In Read My Desire, Joan Copjec stages a confrontation between the theories of Jacques Lacan and those of Michel Foucault, protagonists of two powerful modern disciplines—psychoanalysis and historicism. Ordinarily, these modes of thinking only cross paths long enough for historicists to charge psychoanalysis with an indifference to history, but here psychoanalysis, via Lacan, goes on the offensive. Refusing to cede history to the historicists, Copjec makes a case for the superiority of Lacan’s explanation of historical processes and generative principles. Her goal is to inspire a new kind of cultural critique, one that is “literate in desire,” and capable of interpreting what is unsaid in the manifold operations of culture.
A Communist, feminist, and analysand asks what the social function of psychoanalysis should be and condemns what it has become.
The Hegelian legacy, Left strategy, and post-structuralism versus Lacanian psychoanalysis.
Banned by the Freud institute in Vienna, this controversial lecture eventually became Edward Said’s final book. Freud and the Non-European builds on Said’s abiding interest in the psychoanalyst’s work to examine Freud’s assumption that Moses was an Egyptian and from there explore the limits of identity. Such an unresolved, nuanced sense of identity, Said argues, might one day form the basis for a new understanding between Israelis and Palestinians.
Combining the energy of the early seventies feminist movement with the perceptive analyses of the trained theorist, Woman’s Estate is one of the most influential socialist feminist statements of its time. Scrutinizing the political background of the movement, its sources and its common ground with other radical manifestations of the sixties, Woman’s Estate describes the organization of women’s liberation in Western Europe and America.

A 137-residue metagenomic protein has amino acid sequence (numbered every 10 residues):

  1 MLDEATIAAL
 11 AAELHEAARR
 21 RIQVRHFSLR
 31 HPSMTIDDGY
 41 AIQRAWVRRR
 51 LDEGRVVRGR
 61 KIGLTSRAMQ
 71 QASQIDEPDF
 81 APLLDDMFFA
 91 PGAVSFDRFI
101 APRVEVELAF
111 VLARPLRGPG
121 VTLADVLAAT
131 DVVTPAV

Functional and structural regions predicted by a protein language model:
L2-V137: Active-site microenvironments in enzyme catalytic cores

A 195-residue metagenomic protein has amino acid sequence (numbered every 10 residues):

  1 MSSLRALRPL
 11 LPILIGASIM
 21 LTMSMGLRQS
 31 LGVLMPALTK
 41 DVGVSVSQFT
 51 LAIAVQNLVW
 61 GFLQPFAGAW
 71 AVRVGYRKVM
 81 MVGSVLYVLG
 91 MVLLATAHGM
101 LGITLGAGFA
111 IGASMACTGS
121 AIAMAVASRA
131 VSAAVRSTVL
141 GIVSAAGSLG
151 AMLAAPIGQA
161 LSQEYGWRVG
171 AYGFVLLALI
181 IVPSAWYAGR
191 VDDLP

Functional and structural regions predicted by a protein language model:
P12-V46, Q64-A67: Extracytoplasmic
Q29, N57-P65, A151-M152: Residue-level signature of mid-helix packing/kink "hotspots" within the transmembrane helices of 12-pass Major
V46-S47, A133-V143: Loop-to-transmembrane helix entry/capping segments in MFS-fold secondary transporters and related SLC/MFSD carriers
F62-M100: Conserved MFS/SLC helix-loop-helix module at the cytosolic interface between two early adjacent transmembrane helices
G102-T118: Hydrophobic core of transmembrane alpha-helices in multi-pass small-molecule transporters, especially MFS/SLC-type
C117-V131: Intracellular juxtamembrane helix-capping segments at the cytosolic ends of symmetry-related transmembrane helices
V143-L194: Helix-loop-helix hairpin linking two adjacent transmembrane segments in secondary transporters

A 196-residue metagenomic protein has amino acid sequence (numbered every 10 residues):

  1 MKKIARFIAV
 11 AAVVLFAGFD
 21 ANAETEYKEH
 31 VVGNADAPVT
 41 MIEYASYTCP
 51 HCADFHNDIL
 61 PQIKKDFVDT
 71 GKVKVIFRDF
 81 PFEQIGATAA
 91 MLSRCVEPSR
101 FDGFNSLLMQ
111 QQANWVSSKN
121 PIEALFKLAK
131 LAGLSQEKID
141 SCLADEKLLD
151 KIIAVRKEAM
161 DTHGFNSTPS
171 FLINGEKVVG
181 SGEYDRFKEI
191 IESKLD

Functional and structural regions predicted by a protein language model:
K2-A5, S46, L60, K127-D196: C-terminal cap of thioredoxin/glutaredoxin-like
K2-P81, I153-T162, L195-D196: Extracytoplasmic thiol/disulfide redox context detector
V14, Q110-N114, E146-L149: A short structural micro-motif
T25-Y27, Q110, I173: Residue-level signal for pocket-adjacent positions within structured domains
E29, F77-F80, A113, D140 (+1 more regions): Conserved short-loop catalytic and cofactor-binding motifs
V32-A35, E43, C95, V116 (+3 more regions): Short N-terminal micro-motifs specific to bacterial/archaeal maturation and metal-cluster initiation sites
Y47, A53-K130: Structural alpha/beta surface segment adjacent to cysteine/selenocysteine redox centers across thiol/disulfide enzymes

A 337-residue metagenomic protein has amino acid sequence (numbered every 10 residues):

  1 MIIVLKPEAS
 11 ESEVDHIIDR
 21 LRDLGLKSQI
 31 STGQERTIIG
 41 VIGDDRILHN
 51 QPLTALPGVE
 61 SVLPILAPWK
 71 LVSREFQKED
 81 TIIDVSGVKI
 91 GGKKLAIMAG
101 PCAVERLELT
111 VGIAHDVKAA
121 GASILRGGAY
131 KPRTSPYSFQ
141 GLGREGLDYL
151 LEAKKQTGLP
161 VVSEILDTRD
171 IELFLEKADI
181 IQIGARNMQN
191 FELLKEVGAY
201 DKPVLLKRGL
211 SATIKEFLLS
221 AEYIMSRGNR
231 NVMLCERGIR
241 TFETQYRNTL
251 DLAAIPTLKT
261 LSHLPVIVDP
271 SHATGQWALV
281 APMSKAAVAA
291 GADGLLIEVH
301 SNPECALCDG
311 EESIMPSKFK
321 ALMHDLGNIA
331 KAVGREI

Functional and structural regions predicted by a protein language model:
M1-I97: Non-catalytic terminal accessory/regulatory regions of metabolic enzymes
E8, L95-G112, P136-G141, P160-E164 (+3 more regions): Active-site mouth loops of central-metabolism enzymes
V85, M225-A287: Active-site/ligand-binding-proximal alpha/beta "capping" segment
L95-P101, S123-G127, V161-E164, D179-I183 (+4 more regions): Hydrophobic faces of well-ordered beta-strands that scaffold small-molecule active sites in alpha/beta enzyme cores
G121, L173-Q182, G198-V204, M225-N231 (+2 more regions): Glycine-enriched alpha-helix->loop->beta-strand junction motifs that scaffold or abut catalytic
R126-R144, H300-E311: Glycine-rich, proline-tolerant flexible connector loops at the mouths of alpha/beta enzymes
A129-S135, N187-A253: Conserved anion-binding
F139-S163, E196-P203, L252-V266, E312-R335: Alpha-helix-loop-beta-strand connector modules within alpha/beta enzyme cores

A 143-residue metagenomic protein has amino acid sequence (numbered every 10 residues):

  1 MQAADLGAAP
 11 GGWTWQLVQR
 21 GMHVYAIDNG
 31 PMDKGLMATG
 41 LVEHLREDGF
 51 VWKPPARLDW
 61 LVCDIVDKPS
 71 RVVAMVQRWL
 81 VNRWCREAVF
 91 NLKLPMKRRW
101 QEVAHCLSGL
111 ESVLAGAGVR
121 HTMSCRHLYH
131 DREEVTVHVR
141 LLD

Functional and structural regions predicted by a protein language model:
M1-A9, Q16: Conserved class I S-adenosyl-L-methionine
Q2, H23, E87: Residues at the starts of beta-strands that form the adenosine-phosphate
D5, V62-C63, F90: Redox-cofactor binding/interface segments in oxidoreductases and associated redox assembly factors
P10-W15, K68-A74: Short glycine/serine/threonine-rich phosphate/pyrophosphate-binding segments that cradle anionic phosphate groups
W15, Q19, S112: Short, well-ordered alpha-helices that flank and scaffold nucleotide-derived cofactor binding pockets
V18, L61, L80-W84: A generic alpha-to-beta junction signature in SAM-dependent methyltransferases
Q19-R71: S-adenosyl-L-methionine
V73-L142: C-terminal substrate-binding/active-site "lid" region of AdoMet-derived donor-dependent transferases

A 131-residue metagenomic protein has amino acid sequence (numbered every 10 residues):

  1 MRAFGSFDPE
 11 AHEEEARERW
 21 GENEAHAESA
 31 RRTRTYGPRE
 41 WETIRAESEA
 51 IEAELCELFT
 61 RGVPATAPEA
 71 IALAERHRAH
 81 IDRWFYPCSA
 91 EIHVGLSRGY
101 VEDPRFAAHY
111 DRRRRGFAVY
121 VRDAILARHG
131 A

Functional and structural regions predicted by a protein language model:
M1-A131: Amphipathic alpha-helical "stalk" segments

Bruno Bosteels presents ten case studies arguing that art and literature—the novel, poetry, theatre, film—more than any militant tract or theoretical essay, can give us a glimpse into Marxism and psychoanalysis, not so much as sciences of history or of the unconscious, respectively, but rather as two intricately related modes of understanding the formation of subjectivity.
The contributors bring to bear an unrivaled enthusiasm and theoretical sweep on the entire Hitchcock oeuvre, analyzing movies such as Rear Window and Psycho. Starting from the premise that ‘everything has meaning,’ the authors examine the films’ ostensible narrative content and formal procedures to discover a rich proliferation of hidden ideological and psychic mechanisms. But Hitchcock is also a bait to lure the reader into a serious Marxist and Lacanian exploration of the construction of meaning.
The first comprehensive study of this revolutionary approach to mental health care, The Man Who Closed the Asylums is a gripping account of one of the most influential movements in twentiethcentury psychiatry, which helped to transform the way we see mental illness. Basaglia’s work saved countless people from a miserable existence, and his legacy persists, as an object lesson in the struggle against the brutality and ignorance that the establishment peddles to the public as common sense.
Bringing together three previously unpublished lectures presented to the public by Lacan at the height of his career, and prefaced by Jacques-Alain Miller, My Teaching is a clear, concise introduction to the thought of the influential psychoanalyst after Freud.